Dr LeGette knows that children who have limits at home and parental expectations of good character have a much greater chance of success in school and in their future careers. Since we want to set our children up for success, it is vital that we put a strong emphasis on character building.
So how do we build the character of a child? My advice is to:
• Teach the meaning of the values
• Enforce acceptable standards of behaviour in line with the values taught
• Advocate the values regularly by reading stories that demonstrate them
• Model the values through your own action and words

This will set behaviour boundaries to shape your child's character. It is certainly no easy task as it takes time and effort, but we know character counts in life, and your children are counting on you. After all, as the saying goes: "Character is how you behave when nobody is looking."


The Long road to Olympic Gold
When he was younger and wanted to swim faster, Olympic 100m butterfly champion Joseph Schooling would imagine a shark coming after him. In hindsight, the image is apt. His - and his parents' - journey to Olympic glory has been far from a smooth one in calm waters. In fact, it felt at times like danger also lurked around the corner.

While many can picture that glorious moment when he stood atop the podium, Majulah Singapura playing, not many know about the turmoil the Schoolings faced, and the pain they had to put up with, for him to succeed.

His road to Rio began during a family gathering some time in the mid-1990s, recalled his mother May, when Joseph's grand-uncle Lloyd Valberg had a chat with him. Till this day, May and her husband Colin believe that that was when the seeds of Joseph's Olympic dreams were sowed. "Joseph knew from a young age that he wanted to go to the Olympics, and I think it started from that conversation with his grand-uncle Lloyd," she told The Sunday Times previously. "But when a kid comes to you and says he wants to go to the Olympics, you think, okay," she said, rolling her eyes.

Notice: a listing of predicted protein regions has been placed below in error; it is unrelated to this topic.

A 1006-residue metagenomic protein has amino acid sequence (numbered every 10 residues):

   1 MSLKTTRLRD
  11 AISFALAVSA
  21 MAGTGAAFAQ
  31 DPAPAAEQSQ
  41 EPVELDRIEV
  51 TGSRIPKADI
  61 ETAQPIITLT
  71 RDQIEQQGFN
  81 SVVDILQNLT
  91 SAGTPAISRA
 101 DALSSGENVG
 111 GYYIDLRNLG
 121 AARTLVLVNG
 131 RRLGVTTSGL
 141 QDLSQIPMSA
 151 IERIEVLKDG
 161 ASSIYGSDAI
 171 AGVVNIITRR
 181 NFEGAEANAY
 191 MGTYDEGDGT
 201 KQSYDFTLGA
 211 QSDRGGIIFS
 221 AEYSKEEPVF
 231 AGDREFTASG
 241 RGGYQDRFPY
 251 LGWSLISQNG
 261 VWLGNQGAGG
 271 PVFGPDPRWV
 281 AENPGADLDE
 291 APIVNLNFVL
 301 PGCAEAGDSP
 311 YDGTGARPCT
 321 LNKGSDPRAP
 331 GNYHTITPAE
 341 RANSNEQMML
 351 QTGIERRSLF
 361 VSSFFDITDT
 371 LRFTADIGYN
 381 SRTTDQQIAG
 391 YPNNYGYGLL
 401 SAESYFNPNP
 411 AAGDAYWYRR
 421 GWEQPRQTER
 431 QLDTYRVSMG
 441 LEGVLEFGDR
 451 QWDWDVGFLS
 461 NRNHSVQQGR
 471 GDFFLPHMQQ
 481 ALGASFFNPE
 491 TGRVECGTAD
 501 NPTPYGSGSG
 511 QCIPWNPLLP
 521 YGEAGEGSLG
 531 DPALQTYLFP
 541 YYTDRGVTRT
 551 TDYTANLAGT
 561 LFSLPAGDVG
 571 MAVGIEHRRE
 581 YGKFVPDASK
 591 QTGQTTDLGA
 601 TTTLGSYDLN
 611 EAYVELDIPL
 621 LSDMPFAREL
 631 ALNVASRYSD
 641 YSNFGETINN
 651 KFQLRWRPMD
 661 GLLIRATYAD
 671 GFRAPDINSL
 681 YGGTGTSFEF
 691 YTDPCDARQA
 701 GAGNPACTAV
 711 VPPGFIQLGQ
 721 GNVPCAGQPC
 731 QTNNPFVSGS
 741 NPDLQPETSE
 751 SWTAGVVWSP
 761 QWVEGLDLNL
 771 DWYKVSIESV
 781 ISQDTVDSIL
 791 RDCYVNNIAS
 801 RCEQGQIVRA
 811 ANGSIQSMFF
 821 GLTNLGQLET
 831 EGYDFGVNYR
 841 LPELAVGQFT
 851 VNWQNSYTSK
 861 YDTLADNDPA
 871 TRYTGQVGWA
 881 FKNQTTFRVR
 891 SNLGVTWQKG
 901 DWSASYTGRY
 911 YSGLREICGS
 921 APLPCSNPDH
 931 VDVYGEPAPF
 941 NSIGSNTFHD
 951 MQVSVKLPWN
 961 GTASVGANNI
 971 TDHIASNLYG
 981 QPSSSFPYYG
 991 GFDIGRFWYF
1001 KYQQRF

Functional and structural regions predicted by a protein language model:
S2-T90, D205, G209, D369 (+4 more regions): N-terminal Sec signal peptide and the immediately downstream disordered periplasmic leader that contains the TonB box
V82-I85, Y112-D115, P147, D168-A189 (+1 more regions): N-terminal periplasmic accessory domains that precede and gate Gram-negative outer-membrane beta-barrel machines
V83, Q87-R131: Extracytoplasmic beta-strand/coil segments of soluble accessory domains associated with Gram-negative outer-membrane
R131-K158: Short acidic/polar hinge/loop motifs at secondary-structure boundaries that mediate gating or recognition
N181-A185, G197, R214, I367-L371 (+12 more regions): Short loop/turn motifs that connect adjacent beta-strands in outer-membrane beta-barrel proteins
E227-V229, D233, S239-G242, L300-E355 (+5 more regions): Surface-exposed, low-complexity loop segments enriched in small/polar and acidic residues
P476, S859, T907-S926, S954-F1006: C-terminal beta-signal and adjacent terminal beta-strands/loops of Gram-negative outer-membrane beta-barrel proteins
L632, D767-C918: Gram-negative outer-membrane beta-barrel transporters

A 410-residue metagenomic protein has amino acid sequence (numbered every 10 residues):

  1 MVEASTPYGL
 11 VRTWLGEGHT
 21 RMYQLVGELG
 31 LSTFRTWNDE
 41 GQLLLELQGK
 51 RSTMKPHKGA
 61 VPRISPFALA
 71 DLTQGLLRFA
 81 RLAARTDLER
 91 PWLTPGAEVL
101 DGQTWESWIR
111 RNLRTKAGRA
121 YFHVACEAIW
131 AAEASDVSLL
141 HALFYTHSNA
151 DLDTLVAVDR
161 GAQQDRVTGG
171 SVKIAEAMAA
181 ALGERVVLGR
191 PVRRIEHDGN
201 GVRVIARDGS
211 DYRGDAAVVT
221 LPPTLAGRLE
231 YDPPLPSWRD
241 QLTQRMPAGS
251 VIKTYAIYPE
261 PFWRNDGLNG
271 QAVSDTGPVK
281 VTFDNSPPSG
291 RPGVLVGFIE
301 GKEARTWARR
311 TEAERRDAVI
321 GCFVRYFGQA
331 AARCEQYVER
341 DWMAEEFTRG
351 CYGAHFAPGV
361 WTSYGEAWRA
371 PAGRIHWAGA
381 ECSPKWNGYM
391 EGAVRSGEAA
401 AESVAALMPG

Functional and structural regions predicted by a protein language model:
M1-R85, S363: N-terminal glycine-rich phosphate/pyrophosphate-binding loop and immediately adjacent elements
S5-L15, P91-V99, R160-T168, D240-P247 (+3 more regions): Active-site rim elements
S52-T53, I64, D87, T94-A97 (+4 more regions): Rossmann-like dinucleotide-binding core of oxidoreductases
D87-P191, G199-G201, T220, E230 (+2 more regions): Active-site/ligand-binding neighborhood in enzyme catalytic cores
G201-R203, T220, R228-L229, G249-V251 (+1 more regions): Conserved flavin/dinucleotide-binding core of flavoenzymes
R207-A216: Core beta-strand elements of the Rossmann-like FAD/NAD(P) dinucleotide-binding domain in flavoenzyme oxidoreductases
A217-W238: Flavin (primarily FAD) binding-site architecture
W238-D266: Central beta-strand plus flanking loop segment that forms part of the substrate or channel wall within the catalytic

Schooling's natural affinity in the pool was evident from a young age. Close friend and national swimmer Teo Zhen Ren, who is a year older, recalled how, even as a nine-year-old, Joseph was always the favourite whenever he raced.

"At that time, everyone already knew about him. He was beating boys older than him in almost every stroke," said Teo, a freestyle specialist. "I remember losing to him in a 50m freestyle race and being very upset."

There is also the now famous story of how Joseph woke his father up in the wee hours while on holiday in Malaysia, because he wanted to go swimming. From then, Colin, a businessman, took his son's aspirations seriously. But he also told Joseph in no uncertain terms: "If you want to choose this lifestyle, you better be serious about it and give 100 per cent."